Review: 42nd Street (Marriott Theatre)

  
  

Shuffle off to Buffalo Lincolnshire

  
  

Drew Humphrey as Billy Lawlor with Ensemble

  
Marriott Theatre presents
  
42nd Street
     
Book by Michael Stewart and Mark Bramble
Music by Harry Warren; Lyrics by Al Dubin 
Directed by Rachel Rockwell
at Marriott Theatre, Lincolnshire (map)
through May 29  |  tickets: $40-$48  |  more info

Reviewed by Lawrence Bommer

We can’t, it seems, get enough of The Understudy Who Becomes A Star, especially when the hokey, sappy and satisfying story is stuffed with thrills like "Lullaby of Broadway" and "Young and Healthy." Some clichés justify themselves, if only because nothing less than hokey can fill the sentiment completely.

Kaitlyn Davidson as Peggy SawyerWhen Busby Berkeley‘s 1933 film classic "42nd Street" (with its superb score by Harry Warren and Al Dubin) became in 1980 a successful, Tony-winning musical, the last offering from the great Gower Champion, it proved you don’t need a Depression to justify a good time (though the number "We’re in the Money" sounds more like wishful thinking than ever).

Almost 80 years later, Peggy Sawyer, the tap-dancing chorus girl from Allentown who makes it big on the Great White Way, replays her all-American success story in Marriott Lincolnshire Theatre’s electric revival. Rachel Rockwell’s staging provides, as if needed, more proof that an arena staging can hold its own with a proscenium one for sheer moxie, showbiz savvy and pure pizzazz. (It helps to have a revolving stage to imitate the motions of Busby Berkeley’s overhead cameras.)

Peppy, perky, breezy and campy in the cutest way, the musical also preserves the film’s hungry edge and desperate-to-please energy. The big change is to downplay the chirpy Ruby Keeler-William Powell romance between plucky chorus girl and smiling juvenile and to play up (to please original producer David Merrick) Peggy’s fixation on her hard-boiled, devilishly driven director Julian Marsh. It gets in the way of the show’s chief interest–how Peggy can overcome her shyness, discover her undeniable talent and sell it–and the show ”Pretty Lady”–to the world.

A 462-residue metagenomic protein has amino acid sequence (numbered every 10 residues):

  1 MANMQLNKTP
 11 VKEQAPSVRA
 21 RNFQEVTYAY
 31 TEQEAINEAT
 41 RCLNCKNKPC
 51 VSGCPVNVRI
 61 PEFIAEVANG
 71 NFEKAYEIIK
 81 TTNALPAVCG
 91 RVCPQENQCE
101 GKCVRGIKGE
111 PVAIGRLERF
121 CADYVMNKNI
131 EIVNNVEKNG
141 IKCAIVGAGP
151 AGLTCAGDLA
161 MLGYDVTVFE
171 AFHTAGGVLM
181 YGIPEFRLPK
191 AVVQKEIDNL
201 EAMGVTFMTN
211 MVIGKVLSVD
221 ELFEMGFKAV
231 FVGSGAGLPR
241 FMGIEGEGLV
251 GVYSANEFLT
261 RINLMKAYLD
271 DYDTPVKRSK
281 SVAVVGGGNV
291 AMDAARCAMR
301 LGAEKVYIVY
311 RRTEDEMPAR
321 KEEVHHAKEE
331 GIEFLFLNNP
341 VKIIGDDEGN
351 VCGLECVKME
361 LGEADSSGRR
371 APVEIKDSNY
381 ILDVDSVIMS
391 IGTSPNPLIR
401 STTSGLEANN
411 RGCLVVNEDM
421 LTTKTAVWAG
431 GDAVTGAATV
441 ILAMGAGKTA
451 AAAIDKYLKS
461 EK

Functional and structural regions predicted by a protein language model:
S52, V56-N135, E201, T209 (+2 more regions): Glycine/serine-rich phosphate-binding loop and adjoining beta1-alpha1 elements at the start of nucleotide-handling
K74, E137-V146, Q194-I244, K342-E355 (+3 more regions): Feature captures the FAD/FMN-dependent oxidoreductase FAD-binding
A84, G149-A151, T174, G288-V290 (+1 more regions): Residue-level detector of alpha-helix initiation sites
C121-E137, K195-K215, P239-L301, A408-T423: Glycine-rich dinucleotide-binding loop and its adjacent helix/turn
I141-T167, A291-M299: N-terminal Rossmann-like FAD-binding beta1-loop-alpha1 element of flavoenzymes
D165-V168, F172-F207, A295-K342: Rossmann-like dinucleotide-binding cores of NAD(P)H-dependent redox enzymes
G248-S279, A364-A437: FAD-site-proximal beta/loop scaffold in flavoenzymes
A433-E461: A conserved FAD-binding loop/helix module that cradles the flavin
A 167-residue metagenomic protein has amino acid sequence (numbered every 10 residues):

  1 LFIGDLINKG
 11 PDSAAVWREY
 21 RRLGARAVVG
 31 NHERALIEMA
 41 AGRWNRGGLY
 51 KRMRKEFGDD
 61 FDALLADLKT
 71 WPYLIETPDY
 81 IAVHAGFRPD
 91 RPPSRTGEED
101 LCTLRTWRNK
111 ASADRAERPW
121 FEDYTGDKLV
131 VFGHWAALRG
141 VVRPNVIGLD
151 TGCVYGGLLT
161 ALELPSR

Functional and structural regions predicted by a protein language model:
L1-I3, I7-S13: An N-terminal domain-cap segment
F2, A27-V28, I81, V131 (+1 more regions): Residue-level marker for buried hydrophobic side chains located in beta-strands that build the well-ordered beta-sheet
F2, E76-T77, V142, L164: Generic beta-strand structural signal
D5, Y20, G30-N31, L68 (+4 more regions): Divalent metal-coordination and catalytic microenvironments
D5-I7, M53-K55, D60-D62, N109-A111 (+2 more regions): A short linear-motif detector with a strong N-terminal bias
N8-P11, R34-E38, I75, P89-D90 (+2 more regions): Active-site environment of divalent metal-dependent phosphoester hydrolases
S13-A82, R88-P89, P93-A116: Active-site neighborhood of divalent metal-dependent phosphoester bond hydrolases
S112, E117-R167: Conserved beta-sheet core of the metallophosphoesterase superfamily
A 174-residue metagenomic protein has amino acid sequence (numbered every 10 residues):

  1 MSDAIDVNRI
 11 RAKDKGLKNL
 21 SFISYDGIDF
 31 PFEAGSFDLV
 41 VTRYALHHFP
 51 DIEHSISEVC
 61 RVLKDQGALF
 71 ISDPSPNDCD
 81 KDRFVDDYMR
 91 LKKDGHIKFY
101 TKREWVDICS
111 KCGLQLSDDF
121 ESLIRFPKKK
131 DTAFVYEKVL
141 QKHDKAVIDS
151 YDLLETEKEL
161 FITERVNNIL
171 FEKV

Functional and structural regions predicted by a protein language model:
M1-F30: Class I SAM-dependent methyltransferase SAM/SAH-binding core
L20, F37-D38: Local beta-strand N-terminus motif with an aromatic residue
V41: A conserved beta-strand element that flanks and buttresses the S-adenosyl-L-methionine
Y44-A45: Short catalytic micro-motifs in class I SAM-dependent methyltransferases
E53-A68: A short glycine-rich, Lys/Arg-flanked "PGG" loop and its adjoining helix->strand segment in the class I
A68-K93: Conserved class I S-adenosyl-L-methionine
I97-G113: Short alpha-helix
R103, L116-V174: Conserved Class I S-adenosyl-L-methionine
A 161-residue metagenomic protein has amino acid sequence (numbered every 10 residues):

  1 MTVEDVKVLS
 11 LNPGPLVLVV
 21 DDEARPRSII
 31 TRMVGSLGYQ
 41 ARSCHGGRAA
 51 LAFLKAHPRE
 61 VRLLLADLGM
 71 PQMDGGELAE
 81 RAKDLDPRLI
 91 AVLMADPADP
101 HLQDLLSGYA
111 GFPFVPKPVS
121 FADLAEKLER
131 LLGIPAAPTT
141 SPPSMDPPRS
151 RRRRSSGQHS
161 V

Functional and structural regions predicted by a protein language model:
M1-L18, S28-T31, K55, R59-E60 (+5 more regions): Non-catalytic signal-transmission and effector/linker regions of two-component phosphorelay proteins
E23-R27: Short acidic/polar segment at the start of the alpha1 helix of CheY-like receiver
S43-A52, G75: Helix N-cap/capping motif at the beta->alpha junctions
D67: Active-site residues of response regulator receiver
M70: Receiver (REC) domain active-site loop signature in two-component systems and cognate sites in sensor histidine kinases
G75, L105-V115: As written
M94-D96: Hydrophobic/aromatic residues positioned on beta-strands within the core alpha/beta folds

The tribute to the "glittering gulch" of Times Square is as fine a hymn to showbiz solidarity and team spirit as A Chorus Line, 42nd Street glows with solid showmanship in Rockwell’s knowing, loving revival. If the arena production lacks Robin Wagner’s showy sets from the Broadway production (most notably in the mirrored "Shadow Waltz," here clumsily done with silhouettes on a screen, and the awesome Broad Street terminal where "Lullaby" gets hoofed out), Tammy Mader’s pulse-pounding choreography supplies its own heart-stopping spectacle.

     
Tom Galantich as Julian Marsh Drew Humphrey as Billy, Kaitlyn Davidson as Peggy
Drew Humphrey as Billy Lawlor with Ensemble 2 Roger Mueller as Abner, Catherine Lord as Dorothy

The opening tap dance rouser is enough to bring down the house but the house continued to tumble with the Ziegfeld spectacle of "Dames," the chaotic precision of "Getting Out of Town," the marquee-bright splendor of the title song and the vaudeville hijinks of "Shuffle Off to Buffalo" (complete with tiny sleeping cars that revealed chorus girls in salacious lingerie). The chorus boys and girls are worth their weight in Kruggerands.

Carrying the show as no understudy ever could is Kaitlyn Davidson, a platinum-blond Peggy Sawyer whose inexhaustible tap dancing and lyrical assurance can only improve on Ruby Keeler’s wooden original. Drew Humphrey, as her adoring but muted Billy, smilingly exploits what’s left of a role that was virtually handed over to Julian. Tom Galantich plays him with the right mix of messianic rigor and paternal regard, but Julian remains a character who seems warmer on the page than he ever is in life.

Making up for Thomas Ryan’s clever but minimal set pieces (some perhaps dating back to Marriott’s first production in 1993) are Nancy Missimi‘s time-travelling costumes, Depression elegant in their flouncy escapism.

  
      
Rating: ★★★½
  
   

Cast of 42nd Street - Marriott Theatre

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REVIEW: A Christmas Carol (Drury Lane Children’s Theatre)

   
  

A heart-warming tale of transformation and joy